Editor's note: This column was written by Cathy Shaffer, the second of Edna's four daughters, all of whom are taking turns caring for Edna as she recuperates from surgery. Cathy is a registered nurse from New York. Edna expects to be writing her column again in April.
How do we measure the sum of our days? We spend hours not noticing the miles between, the spaces grown, the aging face. Society demands busy-ness of us all, and stress so often pulls us from our own priorities and realities. And then, a phone call, a conversation, a knock at the door, a doctor report can stop it all on a dime. And we are faced with the possibility of no more time.
We wonder, what did I do with everything in between?
As I wandered the halls of University of Michigan Hospital on Ash Wednesday, Feb. 25, our mother fluttered into a drug-induced sleep to undergo the most dramatic surgery of her life. She knew all the risks, the potential complications, the options. She also knew there was no choice but to try and remove the tumor and newly discovered cancer detected in her bladder.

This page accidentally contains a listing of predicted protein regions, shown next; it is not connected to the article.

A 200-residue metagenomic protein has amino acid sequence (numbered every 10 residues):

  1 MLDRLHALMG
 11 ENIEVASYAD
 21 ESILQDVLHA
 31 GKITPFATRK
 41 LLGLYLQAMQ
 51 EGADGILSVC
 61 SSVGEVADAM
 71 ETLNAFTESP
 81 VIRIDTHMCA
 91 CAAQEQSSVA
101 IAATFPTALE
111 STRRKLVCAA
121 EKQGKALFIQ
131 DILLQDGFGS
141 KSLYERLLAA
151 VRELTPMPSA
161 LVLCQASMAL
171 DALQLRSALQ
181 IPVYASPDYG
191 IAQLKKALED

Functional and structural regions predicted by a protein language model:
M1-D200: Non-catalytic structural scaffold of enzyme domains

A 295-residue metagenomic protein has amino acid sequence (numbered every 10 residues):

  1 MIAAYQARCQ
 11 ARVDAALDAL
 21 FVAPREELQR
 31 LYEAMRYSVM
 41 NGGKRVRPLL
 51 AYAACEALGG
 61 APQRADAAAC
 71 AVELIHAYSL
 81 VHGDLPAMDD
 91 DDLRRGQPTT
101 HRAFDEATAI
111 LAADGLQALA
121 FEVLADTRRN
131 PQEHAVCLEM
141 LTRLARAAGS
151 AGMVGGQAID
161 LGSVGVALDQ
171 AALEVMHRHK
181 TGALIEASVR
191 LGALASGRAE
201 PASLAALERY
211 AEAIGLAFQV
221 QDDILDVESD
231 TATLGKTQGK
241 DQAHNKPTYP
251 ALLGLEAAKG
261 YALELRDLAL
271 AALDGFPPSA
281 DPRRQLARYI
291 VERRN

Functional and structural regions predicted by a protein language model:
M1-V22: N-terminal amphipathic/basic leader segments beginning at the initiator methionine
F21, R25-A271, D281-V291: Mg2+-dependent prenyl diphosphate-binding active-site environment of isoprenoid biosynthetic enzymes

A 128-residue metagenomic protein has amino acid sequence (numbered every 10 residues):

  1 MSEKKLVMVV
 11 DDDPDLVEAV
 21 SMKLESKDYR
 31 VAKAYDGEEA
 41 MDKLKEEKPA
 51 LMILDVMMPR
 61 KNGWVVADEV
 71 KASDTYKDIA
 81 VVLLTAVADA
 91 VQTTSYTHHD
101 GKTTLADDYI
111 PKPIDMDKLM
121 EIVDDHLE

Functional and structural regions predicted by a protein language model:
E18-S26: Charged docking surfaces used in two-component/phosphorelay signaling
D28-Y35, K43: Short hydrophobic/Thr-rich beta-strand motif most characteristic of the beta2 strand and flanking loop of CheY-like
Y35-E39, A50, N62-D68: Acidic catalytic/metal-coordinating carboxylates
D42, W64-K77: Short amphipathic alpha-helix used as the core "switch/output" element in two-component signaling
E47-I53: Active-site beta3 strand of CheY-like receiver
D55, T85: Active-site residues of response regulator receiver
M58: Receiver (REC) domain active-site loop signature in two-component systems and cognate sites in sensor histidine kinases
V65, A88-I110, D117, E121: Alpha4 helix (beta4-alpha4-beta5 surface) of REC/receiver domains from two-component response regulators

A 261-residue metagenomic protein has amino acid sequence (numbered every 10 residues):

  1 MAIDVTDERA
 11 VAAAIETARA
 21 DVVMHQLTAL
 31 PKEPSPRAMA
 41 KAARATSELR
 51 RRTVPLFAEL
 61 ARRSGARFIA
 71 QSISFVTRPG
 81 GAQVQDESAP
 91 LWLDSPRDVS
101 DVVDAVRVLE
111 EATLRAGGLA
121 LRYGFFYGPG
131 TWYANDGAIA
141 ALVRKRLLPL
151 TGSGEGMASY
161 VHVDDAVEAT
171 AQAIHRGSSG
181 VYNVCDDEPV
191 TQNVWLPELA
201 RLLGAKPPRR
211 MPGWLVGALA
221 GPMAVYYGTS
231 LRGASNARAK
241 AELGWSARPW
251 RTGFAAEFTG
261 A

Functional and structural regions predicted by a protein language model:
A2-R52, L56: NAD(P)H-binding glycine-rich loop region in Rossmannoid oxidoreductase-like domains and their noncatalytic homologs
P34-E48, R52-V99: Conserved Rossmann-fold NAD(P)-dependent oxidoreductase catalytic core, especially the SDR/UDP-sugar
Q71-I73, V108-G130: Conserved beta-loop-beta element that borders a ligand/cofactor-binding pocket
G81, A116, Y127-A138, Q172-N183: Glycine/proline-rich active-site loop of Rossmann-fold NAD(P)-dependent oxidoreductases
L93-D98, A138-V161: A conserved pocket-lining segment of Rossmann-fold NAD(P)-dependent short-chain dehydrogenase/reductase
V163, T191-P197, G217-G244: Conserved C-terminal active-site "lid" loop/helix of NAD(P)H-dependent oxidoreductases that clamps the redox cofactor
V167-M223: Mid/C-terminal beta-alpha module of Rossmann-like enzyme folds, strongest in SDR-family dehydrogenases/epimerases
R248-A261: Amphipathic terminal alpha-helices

Irony of lifestyle confounded her daughters, as we thought about her life. Mom has never smoked, and has been a proactive person in her own decisions about healthy choices and positive thinking.
She, her four daughters and her circle of support ventured through days of uncertainty. We sat, looking into the bottom of our coffee cups, smoothing out our skirts and shifting in our chairs, as we waited for the pathology report.
We now have hope that we have more time and a future together.
Mom, in her typical indomitable spirit, continued through her unknown days with humor and kindness. Nurses perched in her room, like migrating birds finding spring. Doctors, physical therapists and housekeeping staff alike were cheered by her stoicism.